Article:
Last weekend (was it only last weekend? it seems like months ago now), Judith Miller revealed in her NYT account of her grand jury testimony that when she was embedded with troops in Iraq in 2003 she had a special security clearance:
I told Mr. Fitzgerald that Mr. Libby might have thought I still had security clearance, given my special embedded status in Iraq. At the same time, I told the grand jury I thought that at our July 8 meeting I might have expressed frustration to Mr. Libby that I was not permitted to discuss with editors some of the more sensitive information about Iraq.
That raised some eyebrows.
Now, Miller has decided to clarify that status and that raises even more questions:
But Miller told the paper for a story published Thursday that her “clearance” was akin to the routine nondisclosure form for all reporters “embedded” with military units, which she signed when she was deployed with the 75th Exploitation Task Force. The unit’s job was to find weapons of mass destruction.
Miller said she also agreed to additional ground rules permitting her to discuss some secret information only with two of the paper’s top editors.
Wait a minute: didn’t she say in her own words, in her own NYT article that she told Fitzgerald she couldn’t discuss sensitive info with any of her editors?
One of Miller’s lawyers, Floyd Abrams says her special status was “unusual” and:
“Although the form she signed was similar to that signed by other journalists, her selection to be exposed to highly classified information was approved at a significantly higher level than is generally done, and this was because she was routinely exposed to secret information,” he said.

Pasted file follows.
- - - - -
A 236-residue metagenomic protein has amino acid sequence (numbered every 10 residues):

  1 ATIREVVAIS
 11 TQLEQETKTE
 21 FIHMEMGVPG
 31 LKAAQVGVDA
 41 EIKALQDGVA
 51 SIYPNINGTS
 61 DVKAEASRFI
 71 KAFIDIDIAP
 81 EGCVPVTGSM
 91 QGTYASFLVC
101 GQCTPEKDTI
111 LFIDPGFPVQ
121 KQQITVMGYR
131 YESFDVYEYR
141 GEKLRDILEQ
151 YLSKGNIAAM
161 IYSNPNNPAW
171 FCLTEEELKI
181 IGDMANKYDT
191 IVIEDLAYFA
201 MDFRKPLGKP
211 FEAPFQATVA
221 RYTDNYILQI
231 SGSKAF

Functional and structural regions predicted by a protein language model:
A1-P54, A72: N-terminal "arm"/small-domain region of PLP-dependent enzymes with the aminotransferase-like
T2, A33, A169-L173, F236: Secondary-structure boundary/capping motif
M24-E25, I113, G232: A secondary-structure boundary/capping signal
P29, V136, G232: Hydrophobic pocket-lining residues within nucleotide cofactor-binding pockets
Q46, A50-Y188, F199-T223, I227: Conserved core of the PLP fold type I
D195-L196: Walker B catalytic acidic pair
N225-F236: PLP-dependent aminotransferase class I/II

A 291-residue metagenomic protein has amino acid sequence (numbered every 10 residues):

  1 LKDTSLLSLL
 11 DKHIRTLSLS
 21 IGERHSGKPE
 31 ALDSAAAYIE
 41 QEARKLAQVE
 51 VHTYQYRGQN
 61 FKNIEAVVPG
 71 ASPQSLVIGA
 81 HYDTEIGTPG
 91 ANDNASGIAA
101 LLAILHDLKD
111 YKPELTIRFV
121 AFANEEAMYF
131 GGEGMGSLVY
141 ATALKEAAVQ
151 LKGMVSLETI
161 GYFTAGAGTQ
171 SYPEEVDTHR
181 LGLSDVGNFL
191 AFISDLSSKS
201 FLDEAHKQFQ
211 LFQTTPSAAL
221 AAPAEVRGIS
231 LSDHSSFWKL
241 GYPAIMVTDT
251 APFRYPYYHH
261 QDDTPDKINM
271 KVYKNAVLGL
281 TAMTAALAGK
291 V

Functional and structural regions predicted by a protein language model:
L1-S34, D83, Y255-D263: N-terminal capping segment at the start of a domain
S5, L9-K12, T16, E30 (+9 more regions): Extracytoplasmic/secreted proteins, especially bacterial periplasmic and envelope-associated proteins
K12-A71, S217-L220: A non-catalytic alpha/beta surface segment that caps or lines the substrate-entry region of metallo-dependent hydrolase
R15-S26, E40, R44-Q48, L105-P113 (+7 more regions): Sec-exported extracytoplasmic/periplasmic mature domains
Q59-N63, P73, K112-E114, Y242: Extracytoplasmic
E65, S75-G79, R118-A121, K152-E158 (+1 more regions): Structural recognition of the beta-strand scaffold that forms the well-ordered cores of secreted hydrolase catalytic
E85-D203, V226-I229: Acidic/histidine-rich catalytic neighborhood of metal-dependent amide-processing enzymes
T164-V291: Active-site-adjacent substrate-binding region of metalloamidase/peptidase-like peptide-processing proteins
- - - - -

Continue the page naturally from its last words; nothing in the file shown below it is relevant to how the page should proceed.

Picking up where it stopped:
Judith Miller, propaganda tool of the neocons, given special security status by someone at a “significantly higher level”. What’s wrong with this picture?
Come with me now through the back to the past machine via Howard Kurtz at the Washington Post. Miller came under fire at the time for her behaviour while embedded in Iraq with the Mobile Exploration Team Alpha (MET-Alpha). Reportedly, she was quite the going concern:
New York Times reporter Judith Miller played a highly unusual role in an Army unit assigned to search for dangerous Iraqi weapons, according to U.S. military officials, prompting criticism that the unit was turned into what one official called a “rogue operation.”
More than a half-dozen military officers said that Miller acted as a middleman between the Army unit with which she was embedded and Iraqi National Congress leader Ahmed Chalabi, on one occasion accompanying Army officers to Chalabi’s headquarters, where they took custody of Saddam Hussein’s son-in-law. She also sat in on the initial debriefing of the son-in-law, these sources say.
In April, Miller wrote a letter objecting to an Army commander’s order to withdraw the unit, Mobile Exploitation Team Alpha, from the field. She said this would be a “waste” of time and suggested that she would write about it unfavorably in the Times. After Miller took up the matter with a two-star general, the pullback order was dropped.
She was a disaster. “Miss Run Amok”, indeed.
So, was she given a double-super-duper-duper level of security for that job because someone in the Bush administration wanted her to do some of their dirty work?
Considering her connections with Chalabi and the neocons, one has to wonder what she was really doing there under the guise of reporting on the war like every other legitimate journalist. Was she working as a spy?